Home again by 11.30, after a detour to Kmart to check out dvds.
And that was my Mother's Day. I spent the afternoon lying around, reading NINE WOMEN, ONE DRESS. I'm about 70% of the way through it. About seven women have worn this dress, and not once is it mentioned that it's been cleaned. Urk.
Fish and chips for dinner, which I didn't feel like, really. After all that sugar for breakfast, I felt rather off all day.
Will be glad to crawl back into bed after Dr Who and Whovians(Adam Richards likes some of my tweets, and Rove McManus responded to a tweet of mine last Monday. Swoon!). I'm so famous now.

How on earth did Mrs Woog blog every day for a year? She has children, a family life.... Where did she find the time to build her empire? I have good intentions of being here three times a week, at least, and hah! Life. Don't talk to me about life.

Okay, the weekly round-up.
Yoga - creak, creak, come on body, what's wrong with you?
Health - remarkably good this week.
Household - same level of mess.
Family - all good, with added TB 25th birthday, and Mother's Day.
Things sighted - my favourite tree has finally gotten the news about autumn, on Hawthorn Road, and is blazing bright light red at the moment. A pleasure to see. The dog walking park now has six sets of soccer goals dug in and set up. One of the local dog walking ladies has taken up Physie(a local dance-aerobics-exercise thing at the local primary school) and is looking remarkably thin and fit these days. Dymocks has unicorn pens.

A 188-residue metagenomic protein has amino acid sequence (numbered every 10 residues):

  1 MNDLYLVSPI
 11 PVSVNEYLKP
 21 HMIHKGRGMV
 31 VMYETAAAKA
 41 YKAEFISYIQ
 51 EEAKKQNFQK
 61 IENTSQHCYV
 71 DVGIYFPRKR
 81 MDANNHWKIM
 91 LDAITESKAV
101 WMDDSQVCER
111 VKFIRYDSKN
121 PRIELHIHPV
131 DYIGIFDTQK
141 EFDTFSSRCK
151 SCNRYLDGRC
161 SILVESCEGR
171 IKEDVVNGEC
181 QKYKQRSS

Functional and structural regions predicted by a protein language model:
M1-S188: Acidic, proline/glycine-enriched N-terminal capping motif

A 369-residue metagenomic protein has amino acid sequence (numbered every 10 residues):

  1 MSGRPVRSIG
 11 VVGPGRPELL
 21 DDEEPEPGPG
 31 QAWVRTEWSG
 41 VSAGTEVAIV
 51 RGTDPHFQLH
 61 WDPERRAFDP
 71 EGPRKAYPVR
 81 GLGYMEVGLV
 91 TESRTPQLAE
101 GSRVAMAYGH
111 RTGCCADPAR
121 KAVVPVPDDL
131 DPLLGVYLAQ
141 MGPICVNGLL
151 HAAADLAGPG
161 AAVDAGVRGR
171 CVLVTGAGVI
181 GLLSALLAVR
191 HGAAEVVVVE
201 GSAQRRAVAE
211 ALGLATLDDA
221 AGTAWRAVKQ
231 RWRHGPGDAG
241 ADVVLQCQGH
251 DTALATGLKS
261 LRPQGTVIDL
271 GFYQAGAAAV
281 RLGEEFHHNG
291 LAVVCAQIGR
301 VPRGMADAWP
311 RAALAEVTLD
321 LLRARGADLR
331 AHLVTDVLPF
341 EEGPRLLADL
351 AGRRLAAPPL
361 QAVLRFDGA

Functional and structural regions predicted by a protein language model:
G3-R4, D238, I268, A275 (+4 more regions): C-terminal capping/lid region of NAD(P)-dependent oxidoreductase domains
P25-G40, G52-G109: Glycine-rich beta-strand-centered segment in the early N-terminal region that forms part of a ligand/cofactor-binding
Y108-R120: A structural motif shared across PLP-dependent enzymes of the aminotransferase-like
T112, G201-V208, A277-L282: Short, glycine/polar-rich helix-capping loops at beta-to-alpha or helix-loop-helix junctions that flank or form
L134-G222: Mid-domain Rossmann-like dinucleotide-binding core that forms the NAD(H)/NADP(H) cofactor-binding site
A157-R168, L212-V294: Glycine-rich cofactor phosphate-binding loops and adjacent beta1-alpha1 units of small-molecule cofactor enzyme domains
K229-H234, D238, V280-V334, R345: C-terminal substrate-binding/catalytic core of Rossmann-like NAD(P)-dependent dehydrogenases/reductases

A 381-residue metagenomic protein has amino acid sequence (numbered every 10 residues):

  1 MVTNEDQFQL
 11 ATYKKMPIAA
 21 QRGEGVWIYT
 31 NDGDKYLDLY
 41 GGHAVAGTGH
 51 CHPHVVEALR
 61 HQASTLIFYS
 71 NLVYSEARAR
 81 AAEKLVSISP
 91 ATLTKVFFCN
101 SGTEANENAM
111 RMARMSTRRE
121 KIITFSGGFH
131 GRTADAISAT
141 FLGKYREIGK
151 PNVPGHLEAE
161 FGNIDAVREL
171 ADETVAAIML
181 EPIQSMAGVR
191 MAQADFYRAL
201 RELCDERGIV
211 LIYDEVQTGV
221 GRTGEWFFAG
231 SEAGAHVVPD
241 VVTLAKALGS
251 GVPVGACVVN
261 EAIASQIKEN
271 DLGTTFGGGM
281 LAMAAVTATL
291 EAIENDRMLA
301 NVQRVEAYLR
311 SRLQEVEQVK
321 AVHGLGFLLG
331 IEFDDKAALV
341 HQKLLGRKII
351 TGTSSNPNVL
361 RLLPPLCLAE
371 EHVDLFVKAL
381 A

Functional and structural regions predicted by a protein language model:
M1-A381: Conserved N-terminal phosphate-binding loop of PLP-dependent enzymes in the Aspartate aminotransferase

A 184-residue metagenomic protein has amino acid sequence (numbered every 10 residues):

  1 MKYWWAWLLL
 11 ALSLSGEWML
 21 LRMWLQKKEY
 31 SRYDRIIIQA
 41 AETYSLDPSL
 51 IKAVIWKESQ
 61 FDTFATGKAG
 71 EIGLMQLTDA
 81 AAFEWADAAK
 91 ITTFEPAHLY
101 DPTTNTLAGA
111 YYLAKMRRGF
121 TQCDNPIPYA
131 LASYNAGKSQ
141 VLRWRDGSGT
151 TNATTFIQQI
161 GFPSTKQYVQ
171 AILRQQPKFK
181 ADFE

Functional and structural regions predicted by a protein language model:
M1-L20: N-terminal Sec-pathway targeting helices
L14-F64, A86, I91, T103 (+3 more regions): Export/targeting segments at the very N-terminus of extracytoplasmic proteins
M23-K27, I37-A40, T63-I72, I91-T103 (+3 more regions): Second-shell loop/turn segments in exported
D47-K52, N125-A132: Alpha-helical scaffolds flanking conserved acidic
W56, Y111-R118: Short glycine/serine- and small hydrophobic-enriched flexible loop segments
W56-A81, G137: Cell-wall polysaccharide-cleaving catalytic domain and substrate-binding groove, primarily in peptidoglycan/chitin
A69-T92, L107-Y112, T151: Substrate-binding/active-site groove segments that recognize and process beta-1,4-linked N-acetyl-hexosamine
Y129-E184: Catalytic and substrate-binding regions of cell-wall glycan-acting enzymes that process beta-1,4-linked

Belly dance - none this past week, but I will be teaching a one-hour taster class next Friday, as a treat for some local ladies.
Witchie work - I put my ocean-coloured crystals out for the Scorpio full moon, and said hello to Grandmother Moon, and noted She was smallish, but bright orange in the sky.
Writing - a few entries for #StoryADay May, and one flash fiction offered to Andromeda Spaceways Magazine. I feel a poem trying to get out of me, but as yet, it's only a feeling, nothing more. Once it finds its hook to hang on, the feeling will become an itch, and then it's on with the birthing pangs.